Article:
Gilbert Stuart (1755-1828)
After Gilbert Stuart (1755-1828)

Portrait of George Washington (Athenaeum type), painted circa 1820

After Gilbert Stuart (1755-1828)
Portrait of George Washington (Athenaeum type), painted circa 1820
Painted circa 1820
oil on canvas
30 ¼ x 25 in. (sight)
Dr. Samuel D. Forsyth (d. 1841), Virginia and Rapides, Louisiana; Angostura (Ciudad Bolivar), La Guaira and Caracas, Venezuela
Simón Bolívar (1783-1830), Caracas
President Carlos Soublette (1789-1870), Caracas
Federico Brandt (1878-1932), Caracas
Julia Brandt (1913-1998), Caracas, daughter
(above as detailed in 1979 bill of sale)
With M. Knoedler & Company, New York, 1929-1940
Probably Parker McCollester (1890-1954), New York
“Banquete y Sarao en Celebridad del General La Fayette,” El Constitucional Caraqueno, Caracas, 15 November 1824, p. 1.
New York, M. Knoedler & Company, 28 April 1929-3 September 1940.
New York, M. Knoedler & Company, 28 March 1968-3 September 1968.
Brooklyn, New York, The Brooklyn Museum, 18 July 1977-10 January 1980.

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Lot Essay

un exelente retrato del General Washigton (hecho por Stewand) [sic]
--El Constitucional Caraqueno, Caracas, 15 November 1824.

…and though a better likeness of him were shown to us, we should reject it; for, the only idea that we now have of George Washington, is associated with Stuart’s Washington.
--John Neal, Randolph: A Novel (1823).

First executed from life in 1796, the likeness captured by Gilbert Stuart in his “Athenaeum” type portraits of George Washington was so popular and widely disseminated that it soon became and remains today the image most readily associated with America’s first President. The portrait offered here may be the work of Stuart's studio or an early replica by another artist closely following Stuart's celebrated image. It is further distinguished by an illustrious provenance from those seeking to replicate Washington’s triumphs in South America. By 1824, the portrait was in Caracas, Venezuela where it decorated a sumptuous banquet celebrating Lafayette’s recent arrival in North America and Bolívar’s revolutionary successes in South America. As recorded in a 1979 bill of sale, the portrait was owned by Dr. Samuel D. Forsyth (Forsythe) (d. 1841), doctor to Simón Bolívar (1783-1830) and fellow revolutionary, then either given to or otherwise acquired by Bolívar and subsequently owned by General Carlos Soublette (1789-1870), President of Venezuela, who had fought alongside “El Libertador” in the 1810s and 1820s. Key players in the various struggles for independence from Spanish rule in South America, the portrait’s early owners revered George Washington as a Revolutionary hero and this portrait stands as a tangible relic of their fervent admiration for the victor of America’s War of Independence. That the portrait was passed from one revolutionary to another during the nineteenth century rather than along family lines is further testament of its value to those who treasured it most as symbolic of the fight for liberty. With a sawtooth-shaped queue ribbon and lace shirt ruffle, the portrait offered here is most closely related in compositional details to those by Stuart ascribed by Dr. Ellen Miles to his years in Philadelphia from 1796 to 1803 (Ellen G. Miles, catalogue entry, Gilbert Stuart (New York, 2004), p. 157).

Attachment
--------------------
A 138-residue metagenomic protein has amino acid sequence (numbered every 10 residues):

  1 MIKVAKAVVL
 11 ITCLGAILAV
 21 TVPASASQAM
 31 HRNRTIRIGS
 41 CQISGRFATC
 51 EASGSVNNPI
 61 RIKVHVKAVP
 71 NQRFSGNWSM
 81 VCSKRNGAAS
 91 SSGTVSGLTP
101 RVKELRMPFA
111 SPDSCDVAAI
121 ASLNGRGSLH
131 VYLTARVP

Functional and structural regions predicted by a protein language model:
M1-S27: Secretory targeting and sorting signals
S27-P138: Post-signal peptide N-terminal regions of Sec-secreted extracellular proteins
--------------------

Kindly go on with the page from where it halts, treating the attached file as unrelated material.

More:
Containing specific and obscure information, the history of the portrait as detailed in the 1979 bill of sale including its ownership by Bolívar is supported by an 1824 description of a party at Forsyth’s house, the known relationships among the early owners, Bolívar’s professed admiration of Washington and the condition of the portrait, which with horizontal crease marks indicates that canvas was stored in the rolled position, as it would have been during an extended journey at sea. The earliest owner recorded on the bill was Forsyth, a little known figure, but one who dedicated his life to struggles against Spanish rule in the Americas. While he has been described as having English or Scottish roots, one source notes that he was born in Virginia (Escritos Del Libertador (Sociedad Bolivariana de Venezuela), vol. IX, 26 December 1815-29 December 1816, p. 27). He first appears in the documentary record as a surgeon’s mate in the US Army in 1807 and in 1812-1813 was part of the Gutiérrez–Magee Expedition, a US-Mexican force that fought against Spanish control in Texas. After practicing medicine in Rapides, Louisiana, he moved to Venezuela and by February 1816 was serving as Simón Bolívar’s doctor. In 1819, when Commodore Oliver Hazard Perry, “the Hero of Lake Erie,” visited Venezuelan officials in Angostura, Forsyth accompanied Perry on his return journey as his own surgeon was ill and the Commodore was suffering from yellow fever. Despite Forsyth’s administrations, Perry died a few days later (James A. Bernsen, “Origins and Motivations of the Gutiérrez-Magee Filibusters,” (M.A. thesis, Texas State University, December 2016), p. 78; Mordecai Morgan, “Account of the Inflamatory Bilious or Yellow Fever at Angostura… with the particulars of the Illness and Death of Commodore Oliver H. Perry” (Trinidad, 25th August 1819) in The Eclectic Repertory and Analytical Review, Medical and Philosophical, vol. IX, no. XXXVI (Philadelphia, 1819), pp. 534-543).